Want A Snack? Pass The Cottonseed

SnackIt is simply amazing how many products count on some part of the cotton plant to make them complete. For example, cotton linters are used to help give ice cream body and are also used to make hot dog casings. From the shells that form some bath tubs to that highly-recognized green and red sign hanging over the door of Chili’s Restaurants around the country, cottonseed, cotton linters, cotton burs and practically all parts of the cotton plant are put to use in a myriad of ways.

Tom Wedegaertner is Cotton Incorporated’s Director of Cottonseed Research & Marketing. Most cotton farmers have seen Tom speak or have read about the work he’s been doing for more than 20 years to improve the use of cottonseed and cotton by-products.

Although he’s not one to gloat, his diligent work through the years marketing cottonseed to the dairy industry as an invaluable feed supplement has played a key role in supporting the increased use of cottonseed.

Positive Reaction

In 2010, The Cotton Board and Cotton Incorporated held joint board meetings in Portland, Ore. – home to The Food Innovation Center (FIC) at Oregon State University. At the meeting, Wedegaertner’s cooperating partners at FIC showcased a wide range of food and snack products all made from cottonseed. Reactions from Board members who tasted the treats were very positive.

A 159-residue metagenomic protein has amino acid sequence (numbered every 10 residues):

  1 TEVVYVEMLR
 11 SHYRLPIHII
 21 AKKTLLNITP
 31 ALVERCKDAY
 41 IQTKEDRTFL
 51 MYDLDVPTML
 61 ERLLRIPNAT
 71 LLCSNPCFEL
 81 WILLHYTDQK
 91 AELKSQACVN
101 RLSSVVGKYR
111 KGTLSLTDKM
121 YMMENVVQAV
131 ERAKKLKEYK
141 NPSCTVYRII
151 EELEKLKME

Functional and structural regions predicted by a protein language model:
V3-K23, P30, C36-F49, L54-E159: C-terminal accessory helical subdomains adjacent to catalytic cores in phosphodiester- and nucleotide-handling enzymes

“We had everything from hummus and high-energy bars to tabouli,” says Wedegaertner.

The latest culinary test creation from Wedegaertner and the FIC are flavored glandless cottonseed kernel salad toppers.

“Last year, researchers at the New Mexico State University Experiment Station grew a few acres of glandless cotton,” he says. “This is where the edible cottonseed came from that is now being used to create these salad toppers.”

The FIC staff and Wedegaertner are also preparing other topper flavors for use on foods like pasta and ice cream. The products will hopefully appeal to a wide range of people and ultimately demonstrate the versatility of edible cottonseed kernels, especially to consumers who want to add flavor, protein and nutrition to meatless dishes.

“The overriding goal of this project and other Cotton Incorporated projects similar to this is to continue positioning cotton as a food plant as well as a plant that yields fiber,” concludes Wedegaertner.

The Cotton Board, which administers Cotton Incorporated’s Research and Promotion Program, contributed information for this article.

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